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Meta-Analysis of Operative Vs. Non-Operative Treatment for Anterior Cruciate Ligament Tears In Skeletally Immature Patients

Monday, October 22, 2012: 1:30 PM
Grand Salon D19/D22 (Hilton Riverside)
David E. Ramski, BS, BM, Wajdi W. Kanj, BS, Corinna C. Franklin, MD, Keith D. Baldwin, MD, MPH, MSPT and Theodore J. Ganley, MD, Department of Orthopaedics, The Children's Hospital of Philadelphia, Philadelphia, PA

Purpose: Anterior cruciate ligament injuries in children have increased by as much as 400% in the past decade. Debate over the optimal treatment for these injuries in the skeletally immature patient persists, with some clinicians advocating for initial non-operative treatment and others for reconstruction of the torn ligament. Determining factors that are used in this decision process include symptoms of knee instability, additional incurred injuries, and the patient's ability to return to previous activity level. The purpose of this study was to review the literature and analyze aggregated data to determine if a benefit exists for early operative treatment of ACL injury in the skeletally immature patient.


Methods: PubMed, Google Scholar, and recent orthopaedic conference submissions were queried for studies comparing non-operative treatment to operative treatment or immediate ACL reconstruction to delayed reconstruction. Data extracted included symptomatic meniscal tears, return to sports, outcome scores (International Knee Documentation Committee (IKDC), Lysholm, and Tegner), return to operating room, and post-treatment instability. A symptomatic meniscal tear was defined as occurring after the initial presentation, limiting activity, and requiring further treatment. “Instability”, the primary outcome, was defined as having an episode of giving way, a Grade 2 or higher Lachman/pivot shift test, or a KT-1000 side-side difference >4mm. All studies were evaluated using a formal study quality analysis.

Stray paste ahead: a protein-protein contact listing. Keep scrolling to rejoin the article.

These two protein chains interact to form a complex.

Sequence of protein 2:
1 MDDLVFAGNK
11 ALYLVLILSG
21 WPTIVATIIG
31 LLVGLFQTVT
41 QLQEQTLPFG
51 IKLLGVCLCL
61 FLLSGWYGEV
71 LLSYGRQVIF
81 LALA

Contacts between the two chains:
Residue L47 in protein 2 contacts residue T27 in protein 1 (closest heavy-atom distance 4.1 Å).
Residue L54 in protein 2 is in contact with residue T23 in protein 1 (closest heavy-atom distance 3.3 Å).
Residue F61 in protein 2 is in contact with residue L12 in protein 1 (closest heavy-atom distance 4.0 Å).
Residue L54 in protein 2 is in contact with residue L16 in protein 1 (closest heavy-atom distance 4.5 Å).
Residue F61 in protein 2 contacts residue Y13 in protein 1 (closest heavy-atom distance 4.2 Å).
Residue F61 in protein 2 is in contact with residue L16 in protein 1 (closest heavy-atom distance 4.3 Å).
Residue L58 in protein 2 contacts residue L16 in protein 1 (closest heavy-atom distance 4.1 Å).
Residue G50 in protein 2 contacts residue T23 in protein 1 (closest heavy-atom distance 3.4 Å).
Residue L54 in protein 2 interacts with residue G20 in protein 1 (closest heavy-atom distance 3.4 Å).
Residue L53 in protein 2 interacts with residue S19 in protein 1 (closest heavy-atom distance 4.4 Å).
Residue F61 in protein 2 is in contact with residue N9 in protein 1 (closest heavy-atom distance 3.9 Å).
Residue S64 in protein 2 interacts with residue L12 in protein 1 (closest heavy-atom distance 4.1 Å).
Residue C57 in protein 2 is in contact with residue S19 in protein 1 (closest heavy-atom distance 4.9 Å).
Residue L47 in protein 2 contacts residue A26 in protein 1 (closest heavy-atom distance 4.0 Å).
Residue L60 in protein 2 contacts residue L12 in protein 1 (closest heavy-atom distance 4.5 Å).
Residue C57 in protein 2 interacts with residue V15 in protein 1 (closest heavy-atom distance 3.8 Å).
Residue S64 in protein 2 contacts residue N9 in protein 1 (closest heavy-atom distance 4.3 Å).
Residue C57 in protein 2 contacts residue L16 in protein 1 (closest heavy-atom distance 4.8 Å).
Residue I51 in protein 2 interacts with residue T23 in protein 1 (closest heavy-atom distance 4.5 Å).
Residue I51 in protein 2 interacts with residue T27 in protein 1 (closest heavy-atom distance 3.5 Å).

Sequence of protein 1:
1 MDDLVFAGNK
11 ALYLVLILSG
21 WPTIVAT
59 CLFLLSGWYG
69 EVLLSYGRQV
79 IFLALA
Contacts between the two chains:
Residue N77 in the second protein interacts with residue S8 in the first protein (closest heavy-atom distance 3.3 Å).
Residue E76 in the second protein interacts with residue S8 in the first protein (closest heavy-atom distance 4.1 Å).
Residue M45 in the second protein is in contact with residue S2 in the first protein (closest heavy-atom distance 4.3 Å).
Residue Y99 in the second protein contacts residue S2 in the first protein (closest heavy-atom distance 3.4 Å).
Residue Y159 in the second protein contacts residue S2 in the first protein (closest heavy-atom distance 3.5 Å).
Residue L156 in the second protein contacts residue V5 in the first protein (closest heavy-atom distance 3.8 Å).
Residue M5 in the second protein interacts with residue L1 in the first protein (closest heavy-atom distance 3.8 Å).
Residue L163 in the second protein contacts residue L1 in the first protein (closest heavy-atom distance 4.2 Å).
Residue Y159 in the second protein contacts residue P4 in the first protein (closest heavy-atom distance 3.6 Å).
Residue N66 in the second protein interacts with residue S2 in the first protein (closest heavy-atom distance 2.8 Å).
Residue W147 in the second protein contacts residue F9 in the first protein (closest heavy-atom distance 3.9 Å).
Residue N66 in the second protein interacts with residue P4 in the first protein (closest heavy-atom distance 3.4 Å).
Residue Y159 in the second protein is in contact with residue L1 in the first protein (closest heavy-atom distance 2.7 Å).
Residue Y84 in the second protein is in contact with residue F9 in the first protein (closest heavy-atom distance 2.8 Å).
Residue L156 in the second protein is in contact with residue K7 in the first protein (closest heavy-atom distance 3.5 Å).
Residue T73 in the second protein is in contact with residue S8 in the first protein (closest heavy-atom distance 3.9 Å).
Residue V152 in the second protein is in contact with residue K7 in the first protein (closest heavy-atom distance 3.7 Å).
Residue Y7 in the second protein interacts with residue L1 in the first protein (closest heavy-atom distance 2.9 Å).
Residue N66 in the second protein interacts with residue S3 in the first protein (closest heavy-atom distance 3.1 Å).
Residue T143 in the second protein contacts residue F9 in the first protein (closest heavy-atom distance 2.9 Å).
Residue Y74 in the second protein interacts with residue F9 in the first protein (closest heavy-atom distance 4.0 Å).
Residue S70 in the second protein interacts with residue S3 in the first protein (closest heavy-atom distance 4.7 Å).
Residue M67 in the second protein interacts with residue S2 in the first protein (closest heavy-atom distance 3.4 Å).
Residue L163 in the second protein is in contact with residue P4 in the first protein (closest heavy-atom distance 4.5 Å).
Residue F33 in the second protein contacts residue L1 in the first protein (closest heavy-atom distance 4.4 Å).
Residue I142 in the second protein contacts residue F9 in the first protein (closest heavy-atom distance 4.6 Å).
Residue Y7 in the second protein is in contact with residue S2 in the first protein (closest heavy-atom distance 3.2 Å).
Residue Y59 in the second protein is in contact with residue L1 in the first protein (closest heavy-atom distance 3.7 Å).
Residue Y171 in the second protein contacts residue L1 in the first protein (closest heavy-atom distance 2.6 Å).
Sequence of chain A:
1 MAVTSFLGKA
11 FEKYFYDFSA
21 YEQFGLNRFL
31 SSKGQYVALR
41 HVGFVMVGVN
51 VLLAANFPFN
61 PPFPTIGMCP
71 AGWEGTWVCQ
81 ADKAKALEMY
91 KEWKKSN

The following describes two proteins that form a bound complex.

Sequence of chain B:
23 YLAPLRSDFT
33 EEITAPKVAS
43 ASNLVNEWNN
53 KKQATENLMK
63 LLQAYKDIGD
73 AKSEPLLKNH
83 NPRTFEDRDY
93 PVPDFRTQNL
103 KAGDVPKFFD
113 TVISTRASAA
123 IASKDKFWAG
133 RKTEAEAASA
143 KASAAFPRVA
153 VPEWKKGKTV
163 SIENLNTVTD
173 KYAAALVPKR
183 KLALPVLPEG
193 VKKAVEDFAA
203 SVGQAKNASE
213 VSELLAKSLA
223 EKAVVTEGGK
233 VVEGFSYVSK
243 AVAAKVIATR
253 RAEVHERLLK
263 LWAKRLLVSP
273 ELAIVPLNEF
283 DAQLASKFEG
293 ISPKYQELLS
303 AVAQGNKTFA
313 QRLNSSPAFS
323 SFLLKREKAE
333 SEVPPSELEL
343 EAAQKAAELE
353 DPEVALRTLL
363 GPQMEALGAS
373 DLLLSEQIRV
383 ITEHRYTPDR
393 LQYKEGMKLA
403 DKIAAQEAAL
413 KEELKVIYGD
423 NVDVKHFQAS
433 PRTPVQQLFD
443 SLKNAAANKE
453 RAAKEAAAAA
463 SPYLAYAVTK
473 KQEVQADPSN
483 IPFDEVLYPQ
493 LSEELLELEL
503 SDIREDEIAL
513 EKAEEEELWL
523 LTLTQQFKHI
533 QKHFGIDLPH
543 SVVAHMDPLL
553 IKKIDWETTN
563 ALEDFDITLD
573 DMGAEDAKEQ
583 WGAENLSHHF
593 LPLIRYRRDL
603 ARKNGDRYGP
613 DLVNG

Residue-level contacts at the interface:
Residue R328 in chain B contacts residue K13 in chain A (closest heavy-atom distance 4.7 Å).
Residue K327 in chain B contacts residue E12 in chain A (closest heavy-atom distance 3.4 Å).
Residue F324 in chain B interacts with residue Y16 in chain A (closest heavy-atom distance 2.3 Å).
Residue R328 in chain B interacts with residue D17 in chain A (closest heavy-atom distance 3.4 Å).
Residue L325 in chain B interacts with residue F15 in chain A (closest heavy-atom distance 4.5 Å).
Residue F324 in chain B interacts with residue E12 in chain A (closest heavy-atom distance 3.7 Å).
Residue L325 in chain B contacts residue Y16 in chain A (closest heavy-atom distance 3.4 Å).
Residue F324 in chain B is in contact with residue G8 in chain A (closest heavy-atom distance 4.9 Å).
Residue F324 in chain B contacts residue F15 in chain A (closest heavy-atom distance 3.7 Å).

Results: Six studies (219 patients) comparing operative to non-operative treatment and five studies (354 patients) comparing early to delayed reconstruction were identified. Three of eleven studies reported post-treatment instability in operative and non-operative patients. 13.6% of operative patients experienced instability compared to 75% of non-operative patients (p<0.01; Figure 1). Two studies reported symptomatic meniscal tears, revealing that non-operative patients were over 9 times more likely to have a medial meniscus tear after treatment (35.4% vs. 3.9%, p=0.02; Figure 1). Two studies reported return to sports; no patients in the non-operative groups returned to their previous level of sports compared to 85.7% of operative patients (p<0.01; Figure 1). A significant difference in scores between groups was noted in one of two studies reporting IKDC (p=0.002) and in one of the two reporting Tegner scores (p=0.007). There were no significant differences between groups in terms of lateral meniscus tears, rate of return to operating room, or Lysholm scores. Study quality analysis revealed that the majority of the studies were inconsistent in reporting outcomes for both patient groups.


Conclusion: Though the pediatric ACL literature is marked by numerous inconsistencies in reporting outcomes across studies, meta-analysis revealed multiple trends that favor operative or immediate reconstruction over non-operative or delayed treatment. Non-operative and delayed patients experienced more instability and inability to return to previous activity levels than operative and immediate reconstruction patients.

Figure 1